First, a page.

Albuquerque, NM asked in Social Security, Civil Rights and Internet Law for Texas

Q: hello, Can a person get sued for emailing another persons social security info with no permission?

3 Lawyer Answers
John Michael Frick
John Michael Frick
  • Frisco, TX
  • Licensed in Texas

A: It depends on that facts and circumstances whether the person had a duty to treat the other person's social security information as private. An employer or healthcare provider has a duty to keep such information private and cannot email that information to another other than for a permitted use. For example, an employer can email your social security information to his accountant and to the IRS, but cannot broadcast it to customers or its entire employee workforce.

Stephen Johnston
Stephen Johnston pro label Lawyers, want to be a Justia Connect Pro too? Learn more ›
  • Criminal Law Lawyer
  • Pueblo, CO

A: Yes, under New Mexico law, a person could potentially face legal consequences for emailing another person's Social Security number without permission. The law prohibits the intentional communication of a Social Security number to the public, which could potentially include sending it via email without the individual's consent.

The law specifically prohibits making the entirety of a Social Security number available to the public, including intentionally communicating a Social Security number to the public. This could be interpreted to include emailing the number without the individual's consent. Additionally, the law prohibits requiring the use of a Social Security number over the internet without a secure connection or encryption security. This could potentially apply to emailing the number, especially if the email is not sent over a secure connection or without encryption.

Furthermore, the law prohibits transmitting material that associates a Social Security number with an account number for a bank, savings and loan association, or credit union, unless both numbers are required as part of an application or enrollment process or to establish, amend, or terminate an account, contract, or policy or to confirm the accuracy of the number. This could potentially apply if the email included such information.

In conclusion, under New Mexico law, emailing another person's Social Security number without their consent could potentially be considered a violation of the law, depending on the specific circumstances. However, it is important to note that this interpretation is based on the information provided in the legal document

James L. Arrasmith
James L. Arrasmith pro label Lawyers, want to be a Justia Connect Pro too? Learn more ›
  • Consumer Law Lawyer
  • Sacramento, CA

A: Emailing someone's Social Security number without their permission may be illegal under various state and federal laws. Here are a few potential legal issues:

1. Identity theft: If the person emailing the SSN does so with the intent to commit identity theft or fraud, they could face criminal charges under federal law (18 U.S.C. § 1028).

2. Invasion of privacy: In some states, sharing someone's private information (such as their SSN) without consent may be considered an invasion of privacy, which could lead to civil liability.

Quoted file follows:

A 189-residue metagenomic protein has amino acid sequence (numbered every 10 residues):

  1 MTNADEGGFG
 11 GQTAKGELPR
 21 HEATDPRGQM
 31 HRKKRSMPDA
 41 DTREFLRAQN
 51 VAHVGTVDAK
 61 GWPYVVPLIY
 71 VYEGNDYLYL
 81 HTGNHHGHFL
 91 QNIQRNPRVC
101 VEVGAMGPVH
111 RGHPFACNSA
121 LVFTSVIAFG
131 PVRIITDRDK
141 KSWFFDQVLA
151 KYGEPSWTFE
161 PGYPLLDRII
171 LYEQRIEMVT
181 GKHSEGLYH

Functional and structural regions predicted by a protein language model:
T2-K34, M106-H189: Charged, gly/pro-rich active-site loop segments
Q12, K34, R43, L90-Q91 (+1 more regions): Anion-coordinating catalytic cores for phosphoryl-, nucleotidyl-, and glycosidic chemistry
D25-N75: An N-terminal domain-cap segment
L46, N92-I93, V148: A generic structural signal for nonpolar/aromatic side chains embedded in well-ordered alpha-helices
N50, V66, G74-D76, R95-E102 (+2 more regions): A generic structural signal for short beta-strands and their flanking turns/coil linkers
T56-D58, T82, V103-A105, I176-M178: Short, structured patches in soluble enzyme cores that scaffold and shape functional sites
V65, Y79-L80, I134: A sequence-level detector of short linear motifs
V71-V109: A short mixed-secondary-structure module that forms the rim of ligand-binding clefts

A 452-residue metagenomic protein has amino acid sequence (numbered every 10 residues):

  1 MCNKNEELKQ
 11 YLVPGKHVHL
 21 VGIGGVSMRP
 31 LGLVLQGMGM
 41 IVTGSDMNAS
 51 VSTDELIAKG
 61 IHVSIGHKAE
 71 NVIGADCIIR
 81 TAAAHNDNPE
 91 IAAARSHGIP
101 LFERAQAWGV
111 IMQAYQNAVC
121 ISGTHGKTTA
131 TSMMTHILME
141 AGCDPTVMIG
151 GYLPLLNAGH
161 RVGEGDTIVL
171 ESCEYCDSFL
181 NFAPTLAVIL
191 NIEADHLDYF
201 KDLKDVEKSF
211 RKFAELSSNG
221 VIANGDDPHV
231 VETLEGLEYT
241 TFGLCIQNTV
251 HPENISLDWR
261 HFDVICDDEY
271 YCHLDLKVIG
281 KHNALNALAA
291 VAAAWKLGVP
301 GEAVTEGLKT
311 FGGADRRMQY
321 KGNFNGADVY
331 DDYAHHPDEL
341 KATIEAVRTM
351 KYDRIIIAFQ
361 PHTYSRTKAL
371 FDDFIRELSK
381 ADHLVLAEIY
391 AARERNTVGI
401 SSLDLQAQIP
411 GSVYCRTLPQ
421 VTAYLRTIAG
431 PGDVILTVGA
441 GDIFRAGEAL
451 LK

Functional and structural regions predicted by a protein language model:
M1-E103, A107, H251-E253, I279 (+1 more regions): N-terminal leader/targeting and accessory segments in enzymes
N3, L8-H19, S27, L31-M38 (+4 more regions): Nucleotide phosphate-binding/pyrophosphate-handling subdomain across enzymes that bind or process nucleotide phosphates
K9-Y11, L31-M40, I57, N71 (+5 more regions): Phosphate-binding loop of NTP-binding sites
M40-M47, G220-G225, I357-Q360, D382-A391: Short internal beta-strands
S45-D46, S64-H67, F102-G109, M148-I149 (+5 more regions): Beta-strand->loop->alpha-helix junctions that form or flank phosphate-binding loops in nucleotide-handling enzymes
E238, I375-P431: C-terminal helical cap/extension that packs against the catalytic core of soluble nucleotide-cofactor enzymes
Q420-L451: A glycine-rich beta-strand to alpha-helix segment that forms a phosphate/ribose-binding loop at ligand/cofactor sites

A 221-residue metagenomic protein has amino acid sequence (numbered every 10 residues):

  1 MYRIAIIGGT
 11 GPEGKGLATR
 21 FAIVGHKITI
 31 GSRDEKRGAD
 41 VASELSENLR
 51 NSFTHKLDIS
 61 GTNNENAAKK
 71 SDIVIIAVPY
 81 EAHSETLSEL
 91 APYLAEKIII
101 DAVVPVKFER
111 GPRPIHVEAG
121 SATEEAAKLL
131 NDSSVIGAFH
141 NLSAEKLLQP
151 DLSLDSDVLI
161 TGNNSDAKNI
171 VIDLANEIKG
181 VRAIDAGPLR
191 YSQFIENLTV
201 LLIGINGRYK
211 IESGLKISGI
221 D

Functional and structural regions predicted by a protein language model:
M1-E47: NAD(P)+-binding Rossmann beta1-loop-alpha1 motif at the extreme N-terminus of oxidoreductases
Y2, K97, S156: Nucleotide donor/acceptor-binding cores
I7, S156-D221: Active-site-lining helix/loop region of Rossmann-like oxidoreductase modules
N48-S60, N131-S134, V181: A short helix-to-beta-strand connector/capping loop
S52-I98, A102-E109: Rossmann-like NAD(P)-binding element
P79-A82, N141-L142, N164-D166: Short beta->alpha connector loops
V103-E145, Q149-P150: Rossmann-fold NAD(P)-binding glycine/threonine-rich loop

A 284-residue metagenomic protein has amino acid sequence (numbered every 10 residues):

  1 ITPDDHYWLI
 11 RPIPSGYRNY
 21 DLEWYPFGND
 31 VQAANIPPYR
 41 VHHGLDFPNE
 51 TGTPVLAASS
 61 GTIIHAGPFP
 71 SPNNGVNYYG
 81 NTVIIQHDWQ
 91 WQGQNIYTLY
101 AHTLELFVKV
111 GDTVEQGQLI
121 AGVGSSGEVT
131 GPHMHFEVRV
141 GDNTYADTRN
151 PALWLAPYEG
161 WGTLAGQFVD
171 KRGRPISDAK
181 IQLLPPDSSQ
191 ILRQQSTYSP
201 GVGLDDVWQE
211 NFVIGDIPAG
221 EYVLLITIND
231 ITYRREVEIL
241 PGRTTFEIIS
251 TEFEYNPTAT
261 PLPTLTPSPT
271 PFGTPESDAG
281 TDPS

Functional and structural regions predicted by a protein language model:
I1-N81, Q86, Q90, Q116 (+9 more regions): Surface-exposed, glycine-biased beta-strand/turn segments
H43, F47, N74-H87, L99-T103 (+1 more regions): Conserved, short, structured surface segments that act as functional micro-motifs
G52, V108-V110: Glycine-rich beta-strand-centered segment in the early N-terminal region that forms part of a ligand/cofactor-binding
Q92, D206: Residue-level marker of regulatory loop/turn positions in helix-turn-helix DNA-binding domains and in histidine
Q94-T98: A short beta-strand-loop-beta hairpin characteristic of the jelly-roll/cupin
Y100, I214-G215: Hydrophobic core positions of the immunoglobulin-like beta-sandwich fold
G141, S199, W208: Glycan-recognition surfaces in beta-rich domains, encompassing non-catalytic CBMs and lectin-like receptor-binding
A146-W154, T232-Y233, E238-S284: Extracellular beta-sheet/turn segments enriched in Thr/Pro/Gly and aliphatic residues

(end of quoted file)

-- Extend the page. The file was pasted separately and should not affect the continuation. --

3. Violation of data protection laws: Depending on the context, sharing SSNs might violate data protection laws, such as the Gramm-Leach-Bliley Act (GLBA) or the Health Insurance Portability and Accountability Act (HIPAA), which apply to financial institutions and healthcare providers, respectively.

4. Negligence: If the person who shared the SSN had a duty to protect that information (e.g., an employer or a business), they could be sued for negligence if their actions caused harm to the individual.

While it's possible to sue someone for improperly sharing your SSN, the success of the lawsuit would depend on factors such as the intent behind the disclosure, the harm caused, and the specific laws that were violated.

If you believe your SSN has been compromised, you should take steps to protect yourself from identity theft, such as placing a fraud alert or security freeze on your credit reports and monitoring your financial accounts closely.

It's best to consult with a qualified attorney in your jurisdiction for guidance on your specific situation.

Justia Ask a Lawyer is a forum for consumers to get answers to basic legal questions. Any information sent through Justia Ask a Lawyer is not secure and is done so on a non-confidential basis only.

The use of this website to ask questions or receive answers does not create an attorney–client relationship between you and Justia, or between you and any attorney who receives your information or responds to your questions, nor is it intended to create such a relationship. Additionally, no responses on this forum constitute legal advice, which must be tailored to the specific circumstances of each case. You should not act upon information provided in Justia Ask a Lawyer without seeking professional counsel from an attorney admitted or authorized to practice in your jurisdiction. Justia assumes no responsibility to any person who relies on information contained on or received through this site and disclaims all liability in respect to such information.

Justia cannot guarantee that the information on this website (including any legal information provided by an attorney through this service) is accurate, complete, or up-to-date. While we intend to make every attempt to keep the information on this site current, the owners of and contributors to this site make no claims, promises or guarantees about the accuracy, completeness or adequacy of the information contained in or linked to from this site.